Following their controversial endorsement of Colin Kaepernick, Nike stocks closed at a record high on Friday (Sep. 14) of $83.49 per share—the company’s sixth straight day of closing all-time highs.
This follows a number of Nike “fans” destroying their gear after the brand unveiled Kaepernick as the face of their popular “Just Do It” campaign.
Believe in something, even if it means sacrificing everything. #JustDoIt pic.twitter.com/SRWkMIDdaO
— Colin Kaepernick (@Kaepernick7) September 3, 2018
The day after Nike released the ad featuring Kaepernick, Nike’s stocks fell to $79.60, prompting media outlets to report that investors weren’t happy about the promotion. However, 10 days later, the naysayers were proven wrong as the stock has risen 5% since announcing the marketing partnership.
Kaepernick took a knee while the national anthem played during a football game in 2016, protesting the way some police officers treated African-Americans. Donald Trump has kept the controversy at full boil with his tweets on the subject, calling it an insult to the flag.
Before the endorsement deal, Nike had largely been quiet on the NFL controversy. But the “Just Do It” campaign shows it’s siding with those who kneel.
By some metrics, that move may have tarnished Nike’s brand. A survey this week of 8,000 Americans showed that Nike’s favorability ratings declined in the wake of the Kaepernick announcement. But another metric showed that Nike’s online revenue rose 31% following its endorsement deal with Kaepernick.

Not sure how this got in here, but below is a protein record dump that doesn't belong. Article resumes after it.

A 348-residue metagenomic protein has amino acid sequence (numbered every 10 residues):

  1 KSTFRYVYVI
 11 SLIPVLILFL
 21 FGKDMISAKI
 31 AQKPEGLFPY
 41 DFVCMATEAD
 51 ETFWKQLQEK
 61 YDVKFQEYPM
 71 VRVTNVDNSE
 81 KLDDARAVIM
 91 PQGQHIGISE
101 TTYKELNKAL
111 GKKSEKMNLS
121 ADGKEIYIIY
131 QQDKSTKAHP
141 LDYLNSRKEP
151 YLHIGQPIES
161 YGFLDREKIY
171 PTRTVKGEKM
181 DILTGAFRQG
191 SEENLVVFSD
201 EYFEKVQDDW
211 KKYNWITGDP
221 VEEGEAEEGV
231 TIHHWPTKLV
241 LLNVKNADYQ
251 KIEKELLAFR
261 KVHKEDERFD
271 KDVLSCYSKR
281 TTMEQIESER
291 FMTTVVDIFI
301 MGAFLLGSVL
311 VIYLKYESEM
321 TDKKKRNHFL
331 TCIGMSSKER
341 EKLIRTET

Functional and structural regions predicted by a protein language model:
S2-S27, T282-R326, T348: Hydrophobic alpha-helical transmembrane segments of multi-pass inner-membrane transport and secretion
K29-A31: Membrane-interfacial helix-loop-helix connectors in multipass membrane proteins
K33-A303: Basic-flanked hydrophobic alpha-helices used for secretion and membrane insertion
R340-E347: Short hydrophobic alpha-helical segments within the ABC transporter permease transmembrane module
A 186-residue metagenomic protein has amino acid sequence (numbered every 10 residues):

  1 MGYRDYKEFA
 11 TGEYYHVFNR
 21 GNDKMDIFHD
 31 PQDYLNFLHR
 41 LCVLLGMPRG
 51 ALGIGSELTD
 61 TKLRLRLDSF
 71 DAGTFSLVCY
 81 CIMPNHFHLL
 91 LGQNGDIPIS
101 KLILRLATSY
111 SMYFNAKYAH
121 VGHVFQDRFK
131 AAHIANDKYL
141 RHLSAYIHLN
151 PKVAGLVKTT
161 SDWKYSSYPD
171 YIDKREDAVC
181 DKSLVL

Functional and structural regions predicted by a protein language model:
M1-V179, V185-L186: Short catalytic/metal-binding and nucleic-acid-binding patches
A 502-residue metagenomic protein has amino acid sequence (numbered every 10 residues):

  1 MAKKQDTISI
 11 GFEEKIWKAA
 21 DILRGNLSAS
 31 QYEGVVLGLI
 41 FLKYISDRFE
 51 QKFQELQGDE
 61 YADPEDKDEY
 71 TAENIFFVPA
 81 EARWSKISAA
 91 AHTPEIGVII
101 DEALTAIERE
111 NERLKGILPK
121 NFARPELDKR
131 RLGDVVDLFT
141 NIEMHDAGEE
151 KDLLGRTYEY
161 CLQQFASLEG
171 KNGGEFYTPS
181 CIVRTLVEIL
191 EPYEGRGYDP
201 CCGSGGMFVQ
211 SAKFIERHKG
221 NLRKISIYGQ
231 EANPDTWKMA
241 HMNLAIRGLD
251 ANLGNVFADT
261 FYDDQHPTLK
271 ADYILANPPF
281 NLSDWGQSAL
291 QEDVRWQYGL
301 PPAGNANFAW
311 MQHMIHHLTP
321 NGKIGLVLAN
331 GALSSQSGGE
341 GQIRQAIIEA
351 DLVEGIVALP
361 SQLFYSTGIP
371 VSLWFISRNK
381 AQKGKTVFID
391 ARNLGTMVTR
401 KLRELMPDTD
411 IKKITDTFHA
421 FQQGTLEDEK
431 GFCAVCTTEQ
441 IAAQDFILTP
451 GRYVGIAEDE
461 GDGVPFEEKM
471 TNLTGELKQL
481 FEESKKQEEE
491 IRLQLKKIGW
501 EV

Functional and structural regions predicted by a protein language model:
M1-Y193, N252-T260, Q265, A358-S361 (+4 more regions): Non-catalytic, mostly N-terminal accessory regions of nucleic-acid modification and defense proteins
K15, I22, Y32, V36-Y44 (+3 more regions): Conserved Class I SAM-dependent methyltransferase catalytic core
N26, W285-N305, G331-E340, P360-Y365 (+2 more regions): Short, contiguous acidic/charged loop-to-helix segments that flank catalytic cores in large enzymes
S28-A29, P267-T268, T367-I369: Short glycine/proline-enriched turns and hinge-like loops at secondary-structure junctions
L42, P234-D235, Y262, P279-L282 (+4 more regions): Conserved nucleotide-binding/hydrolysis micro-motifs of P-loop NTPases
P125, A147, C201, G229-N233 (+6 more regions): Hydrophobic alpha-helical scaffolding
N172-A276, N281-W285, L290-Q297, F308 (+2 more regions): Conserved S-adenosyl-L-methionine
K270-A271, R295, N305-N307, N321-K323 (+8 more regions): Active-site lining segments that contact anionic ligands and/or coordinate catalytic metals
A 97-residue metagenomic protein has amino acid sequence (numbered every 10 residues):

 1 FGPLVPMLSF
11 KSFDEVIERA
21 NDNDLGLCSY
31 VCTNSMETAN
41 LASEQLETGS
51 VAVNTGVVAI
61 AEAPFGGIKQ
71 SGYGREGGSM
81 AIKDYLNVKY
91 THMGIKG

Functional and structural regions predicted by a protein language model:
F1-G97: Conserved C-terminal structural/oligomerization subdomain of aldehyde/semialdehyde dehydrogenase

Swooshes cut out of socks won’t hurt Nike sales, although the gesture may indicate a willingness by some consumers to avoid Nike products. If anything, however, the overall takeaway from the controversy seems to have been a positive for Nike. The Kaepernick ad campaign not only revives Nike’s classic “Just Do It” motto, but is also inspiring a new generation of consumers to support Nike’s brand.
An analyst at Wedbush estimated that Nike had gained about 170,000 new followers on its Instagram account, mostly among Millennial and Generation Z males. The campaign is engaging those consumers “in a way that is authentic, culturally relevant, experiential and emotionally engaging,” Wedbush said.
On Sept. 20, Nike will hold its annual shareholder meeting, which may create an opportunity for the company’s supporters and critics alike to speak their minds. Five days later, Nike will report its latest quarterly earnings, which will give a clearer indication of whether its Kaepernick campaign has impacted, one way or the other, on its financial health.
In the words of NeNe Leakes… “BLOOP!”